She was broad-shouldered, rather bony than otherwise, and she moved as though nothing were any trouble which merely required exertion.

'There are potatoes,' she answered laconically, but a strangely genial, half comical little smile was twitching at the corners of her solid mouth.

'Nothing else? Oh, Berbel, there must be something else!' Hilda's voice was full of a sudden distress, and her face exhibited considerable dismay.

'I shall find something,' replied the other. 'Better see first whether they are hungry. Poor Herr Greif will not eat much—'

'No—but only potatoes, Berbel!'

'Potato dumplings are good things,' observed the woman.

'And fried potatoes with a stewed hare are better,' she added after a pause.

'Is there a hare, then? Oh, Berbel, you dear old thing, how could you frighten me in that way! Where did you get it? We have not had one for ever so long!'

'Wastei,' answered Berbel. Being interpreted, the name signifies Sebastian.

'And Wastei must have got it by poaching—?' Hilda's face fell.

'No—the forester has given him a licence this year, and I mended his breeches. There you have the whole history.'

Hilda's spirits revived immediately and she broke into a merry laugh, just as the sound of the horses' bells was heard jingling in the castle-yard below the window. She ran down the stairs to meet her mother and Greif. The story of the hare and Wastei's breeches had almost chased away her good intentions to look appropriately sad. The hideous tragedy of the Greifensteins was very far from her simple young life.

The great carriage swung round and drew up before the door of the hall, and Hilda was already standing upon the low steps. She had thrown back her hood when she had descended from the battlements, and had not replaced it. Her glorious hair looked like bright gold against the darkness of the hall behind her, and as the cloak fell from her on each side, the black of her dress suddenly threw out by contrast the brilliancy of her face. In another moment her mother and she were clasped in each other's arms, while Greif stood beside them on the steps.

He closed his eyes for an instant, just as hers were turning toward him. This was the woman he had come to renounce, this was she whose love he could put away at a moment's notice for the sake of an idea— his heart beat violently and then stood still, so that he turned very pale. Her hand was already in his, and he scarcely dared to look at her.

'Greif—are you ill?' she asked anxiously.

He had not seen her smile. He had escaped that, he thought. But as he looked up he saw what was harder to bear than any look of joy at his coming. She, who never used to change colour, was pale to the lips, and in her eyes was a look of terror for him which betrayed all her love, and devotion and power of suffering for him, in the flash of an instant. She had indeed been terrified, for he had turned ashy white as he closed his eyes, and his figure had swayed a little unsteadily as though he had been about to fall.

'Are you ill, Greif?' she repeated, unconsciously drawing him nearer to her.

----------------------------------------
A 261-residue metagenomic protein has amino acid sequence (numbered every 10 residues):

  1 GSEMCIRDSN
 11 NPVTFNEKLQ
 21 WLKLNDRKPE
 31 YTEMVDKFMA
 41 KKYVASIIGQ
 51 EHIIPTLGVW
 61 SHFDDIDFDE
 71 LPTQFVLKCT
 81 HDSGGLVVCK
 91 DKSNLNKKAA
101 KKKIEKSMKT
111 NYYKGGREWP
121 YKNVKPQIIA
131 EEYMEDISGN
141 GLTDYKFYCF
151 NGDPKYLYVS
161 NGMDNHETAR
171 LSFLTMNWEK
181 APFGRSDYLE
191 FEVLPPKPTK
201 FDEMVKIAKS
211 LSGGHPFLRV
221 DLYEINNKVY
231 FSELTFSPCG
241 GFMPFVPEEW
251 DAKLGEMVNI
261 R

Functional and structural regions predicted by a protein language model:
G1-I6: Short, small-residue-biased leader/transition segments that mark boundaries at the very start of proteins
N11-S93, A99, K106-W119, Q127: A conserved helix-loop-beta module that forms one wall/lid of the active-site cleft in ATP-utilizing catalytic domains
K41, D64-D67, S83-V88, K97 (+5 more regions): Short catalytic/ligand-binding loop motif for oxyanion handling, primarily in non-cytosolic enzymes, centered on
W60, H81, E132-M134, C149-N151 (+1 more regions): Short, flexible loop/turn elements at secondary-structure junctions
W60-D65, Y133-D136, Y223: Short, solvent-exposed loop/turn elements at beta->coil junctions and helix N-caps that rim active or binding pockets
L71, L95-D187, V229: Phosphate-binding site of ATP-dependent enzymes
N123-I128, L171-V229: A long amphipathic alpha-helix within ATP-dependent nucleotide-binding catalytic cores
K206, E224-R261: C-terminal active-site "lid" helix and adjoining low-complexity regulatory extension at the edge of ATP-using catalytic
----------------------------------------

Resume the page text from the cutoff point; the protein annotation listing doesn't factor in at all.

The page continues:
'It is nothing. My head turned for a moment,' he said.

Hilda was not satisfied, but she saw that whatever had been the matter, he had recovered himself for the present, at least, and she supposed that he was exhausted with the fatigue and grief which had filled the last days. She became silent and preoccupied, as they all entered the hall together and ascended the steps to the sunny sitting-room over the court. Then Frau von Sigmundskron left her alone with Greif, on pretence of taking off her mantle and smoothing her hair, but as she went away she gave him a look which signified that she would not disturb them for some time.

There was the great stone chimney-piece, just as Greif had seen it in his vision of the meeting, and Hilda sat down beside it, as he had fancied that she would. But the room was not cold, as he had anticipated, for the fire was clear and big, and the sun streamed brightly in through the southern window. He had imagined the place chill and dreary, for he knew that he should need the impression of dreariness to help him. Instead, it was warm and sunny, and though Hilda was still a little pale, her pallor did not produce the effect he had expected. He tried to begin, for in spite of all, his resolution was still unbroken, but the words stuck in his throat.

'Greif,' said Hilda, looking up suddenly into his face. 'I do not know how to tell you—I am so sorry, so sorry for you, dear. I have not the words, but it is all in my heart. You understand, do you not?'

She had risen, seeing that he was still standing, and she came to him, and clasped both her hands upon his shoulder and looked up into his eyes. It would have been easier if she had begun in any other way than that. With her touch upon him, her eyes on his, her breath and soft voice so near, he could not play coldness. But he was strong still.

His arms went round her swiftly and pressed her to him, and he kissed her as he had never kissed her before, three times in quick succession. Then he gently led her back to her chair and returned to his own place, standing as he had meant to do, to give himself more courage. She submitted wonderingly, without understanding why he made her sit down, and for a few seconds neither spoke. At last he turned away from her and began to talk, looking at the window to avoid her eyes.

'Hilda, a very terrible thing has happened, and I must explain it to you, in order that you may comprehend what I must do. Will you promise me to listen patiently and to forgive me beforehand for all I am going to say?'